The reality is that the SEC’s complaint still contains an unadjudicated accusation that Goldman violated 10(b). The injunction is part of the remedy in the case, not part of the SEC’s allegations -- which remain unchanged. Had the SEC stricken the 10(b) claim from its complaint, Goldman would have been allowed to deny it violated this section of the law. However, the SEC didn’t do this.
SEC internal probe will look at timing of Goldman Sachs settlement
SEC Inspector General David Kotz said that he will look into "the circumstances surrounding the timing of the SEC's settlement reached with Goldman on July 16," according to a letter seen by Reuters.

The SEC's inspector general had already begun investigating the suit in April, after Republicans in Washington suggested political motives may have been behind the timing of the SEC's decision to sue Goldman over the marketing of the product, called Abacus 2007-ACI.

The commission had voted 3-2 to file the suit against Goldman, with the two Republican commissioners dissenting.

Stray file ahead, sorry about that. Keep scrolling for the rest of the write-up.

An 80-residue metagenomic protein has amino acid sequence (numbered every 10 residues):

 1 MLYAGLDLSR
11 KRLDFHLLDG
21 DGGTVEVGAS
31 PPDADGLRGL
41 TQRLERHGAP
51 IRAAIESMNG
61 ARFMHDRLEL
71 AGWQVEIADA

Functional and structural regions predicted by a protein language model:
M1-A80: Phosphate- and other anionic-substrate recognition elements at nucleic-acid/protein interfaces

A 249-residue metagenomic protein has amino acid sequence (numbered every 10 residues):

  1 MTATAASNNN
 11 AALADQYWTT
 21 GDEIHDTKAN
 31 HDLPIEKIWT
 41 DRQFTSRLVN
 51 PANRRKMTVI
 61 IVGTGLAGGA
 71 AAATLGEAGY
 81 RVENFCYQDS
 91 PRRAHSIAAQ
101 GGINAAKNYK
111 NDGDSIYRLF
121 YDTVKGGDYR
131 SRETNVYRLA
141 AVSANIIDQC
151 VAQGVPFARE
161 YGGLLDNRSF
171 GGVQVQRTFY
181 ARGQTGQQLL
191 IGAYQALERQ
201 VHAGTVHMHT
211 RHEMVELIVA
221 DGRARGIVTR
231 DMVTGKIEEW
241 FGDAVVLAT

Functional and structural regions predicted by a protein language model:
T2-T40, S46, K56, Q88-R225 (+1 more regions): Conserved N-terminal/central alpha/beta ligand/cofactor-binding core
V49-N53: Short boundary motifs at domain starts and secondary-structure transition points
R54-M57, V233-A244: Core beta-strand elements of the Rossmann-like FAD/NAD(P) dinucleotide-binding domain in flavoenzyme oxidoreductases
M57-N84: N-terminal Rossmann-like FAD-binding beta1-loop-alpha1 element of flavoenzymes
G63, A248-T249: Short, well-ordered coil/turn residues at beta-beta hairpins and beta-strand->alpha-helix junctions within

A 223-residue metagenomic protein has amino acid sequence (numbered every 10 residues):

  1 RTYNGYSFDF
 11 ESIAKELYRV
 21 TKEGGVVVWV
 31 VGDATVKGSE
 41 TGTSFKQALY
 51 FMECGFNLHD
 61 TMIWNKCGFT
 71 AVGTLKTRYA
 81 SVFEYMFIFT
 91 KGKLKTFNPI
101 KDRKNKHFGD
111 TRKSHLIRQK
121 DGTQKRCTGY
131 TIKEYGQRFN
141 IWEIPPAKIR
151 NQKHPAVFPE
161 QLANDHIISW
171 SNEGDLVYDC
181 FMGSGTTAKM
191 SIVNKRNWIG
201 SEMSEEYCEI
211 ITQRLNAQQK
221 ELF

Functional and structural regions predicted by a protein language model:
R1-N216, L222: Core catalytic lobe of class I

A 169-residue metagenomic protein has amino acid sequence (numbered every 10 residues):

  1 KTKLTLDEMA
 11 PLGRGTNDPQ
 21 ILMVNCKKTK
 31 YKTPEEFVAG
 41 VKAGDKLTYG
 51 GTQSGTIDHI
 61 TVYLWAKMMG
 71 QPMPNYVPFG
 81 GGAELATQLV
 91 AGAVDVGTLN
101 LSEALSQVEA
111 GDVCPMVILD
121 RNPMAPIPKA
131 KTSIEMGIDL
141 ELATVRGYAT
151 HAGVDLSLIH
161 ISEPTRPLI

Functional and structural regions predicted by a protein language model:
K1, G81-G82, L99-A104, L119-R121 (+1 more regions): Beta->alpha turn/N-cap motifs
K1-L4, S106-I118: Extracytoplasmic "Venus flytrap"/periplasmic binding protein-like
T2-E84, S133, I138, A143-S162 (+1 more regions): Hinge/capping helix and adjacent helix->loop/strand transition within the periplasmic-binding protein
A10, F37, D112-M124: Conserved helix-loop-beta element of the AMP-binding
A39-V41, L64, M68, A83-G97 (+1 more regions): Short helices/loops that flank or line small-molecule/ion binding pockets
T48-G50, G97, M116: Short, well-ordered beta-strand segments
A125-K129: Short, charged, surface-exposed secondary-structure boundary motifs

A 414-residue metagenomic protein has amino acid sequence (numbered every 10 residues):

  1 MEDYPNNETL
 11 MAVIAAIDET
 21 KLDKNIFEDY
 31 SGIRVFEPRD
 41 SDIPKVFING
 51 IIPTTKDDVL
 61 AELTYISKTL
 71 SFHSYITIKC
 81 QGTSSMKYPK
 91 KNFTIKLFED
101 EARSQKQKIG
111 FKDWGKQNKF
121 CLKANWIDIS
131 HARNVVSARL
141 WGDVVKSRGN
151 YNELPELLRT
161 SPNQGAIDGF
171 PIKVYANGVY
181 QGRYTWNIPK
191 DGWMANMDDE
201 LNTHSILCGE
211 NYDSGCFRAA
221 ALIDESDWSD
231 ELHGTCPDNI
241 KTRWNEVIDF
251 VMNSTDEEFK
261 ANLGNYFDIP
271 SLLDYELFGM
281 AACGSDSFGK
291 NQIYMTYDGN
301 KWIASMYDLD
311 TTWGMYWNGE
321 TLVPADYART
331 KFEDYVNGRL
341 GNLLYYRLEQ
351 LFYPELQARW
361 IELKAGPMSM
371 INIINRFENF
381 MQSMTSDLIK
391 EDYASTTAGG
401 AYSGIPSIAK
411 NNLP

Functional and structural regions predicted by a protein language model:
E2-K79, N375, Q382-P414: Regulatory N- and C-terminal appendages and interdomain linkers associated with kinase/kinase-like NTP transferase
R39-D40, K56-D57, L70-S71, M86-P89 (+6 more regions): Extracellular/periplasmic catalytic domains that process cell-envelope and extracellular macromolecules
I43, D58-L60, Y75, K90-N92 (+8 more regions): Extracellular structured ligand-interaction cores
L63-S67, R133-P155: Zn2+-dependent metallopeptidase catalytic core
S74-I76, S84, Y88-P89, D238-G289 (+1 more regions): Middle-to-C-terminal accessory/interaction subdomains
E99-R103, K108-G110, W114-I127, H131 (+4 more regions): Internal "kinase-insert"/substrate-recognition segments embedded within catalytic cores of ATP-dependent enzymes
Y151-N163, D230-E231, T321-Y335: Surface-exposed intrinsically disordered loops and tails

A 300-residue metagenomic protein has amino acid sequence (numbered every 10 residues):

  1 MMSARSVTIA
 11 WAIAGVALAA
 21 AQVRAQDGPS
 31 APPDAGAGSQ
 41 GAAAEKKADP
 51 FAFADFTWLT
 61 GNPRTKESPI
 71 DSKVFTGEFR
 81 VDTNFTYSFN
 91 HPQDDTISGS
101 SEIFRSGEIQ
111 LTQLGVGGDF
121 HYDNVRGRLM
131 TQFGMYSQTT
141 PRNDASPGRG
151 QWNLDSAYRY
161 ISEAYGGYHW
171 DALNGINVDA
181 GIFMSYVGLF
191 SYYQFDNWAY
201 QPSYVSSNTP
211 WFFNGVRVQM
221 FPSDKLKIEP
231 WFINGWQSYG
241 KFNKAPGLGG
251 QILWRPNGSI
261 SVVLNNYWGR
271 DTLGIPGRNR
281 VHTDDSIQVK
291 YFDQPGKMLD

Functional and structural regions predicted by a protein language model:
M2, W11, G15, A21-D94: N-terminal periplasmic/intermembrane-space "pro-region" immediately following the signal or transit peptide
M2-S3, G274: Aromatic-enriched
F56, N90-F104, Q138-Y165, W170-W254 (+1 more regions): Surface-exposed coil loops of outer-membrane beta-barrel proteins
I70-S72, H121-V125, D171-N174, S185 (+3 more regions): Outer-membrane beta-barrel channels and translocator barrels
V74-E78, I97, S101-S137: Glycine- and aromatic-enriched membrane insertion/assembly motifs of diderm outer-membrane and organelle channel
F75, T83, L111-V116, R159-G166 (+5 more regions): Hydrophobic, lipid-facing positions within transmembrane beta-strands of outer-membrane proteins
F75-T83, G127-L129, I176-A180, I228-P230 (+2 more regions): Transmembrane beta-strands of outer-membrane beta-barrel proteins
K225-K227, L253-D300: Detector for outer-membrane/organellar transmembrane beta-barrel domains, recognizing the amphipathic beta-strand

Republican Rep. Darrell Issa, R-Calif., had asked Kotz to open an initial probe into the timing of the suit in April. The letter Thursday, which agreed to expand the probe to look at the settlement's timing, was also addressed to Issa.

Republicans questioned why the SEC case was filed just before the Senate was due to start formally debating a bill to usher in new rules for Wall Street.

Stop Complaining, Wall Street By Daniel Gross
The Senate's passage Thursday night of extensive financial reform is being portrayed as a big loss for the financial sector. [But] only because the default situation for the last 30 years has been that the financial sector gets precisely the regulation it wants.

Given what the financial sector put the nation through in the past three years, the case for strong punishment was very compelling. But while there are provisions that the financial sector doesn't like, the legislation that is now headed to a House-Senate conference is in fact relatively tame.

What may be most striking to average Americans about the bill is actually how un-punitive it is.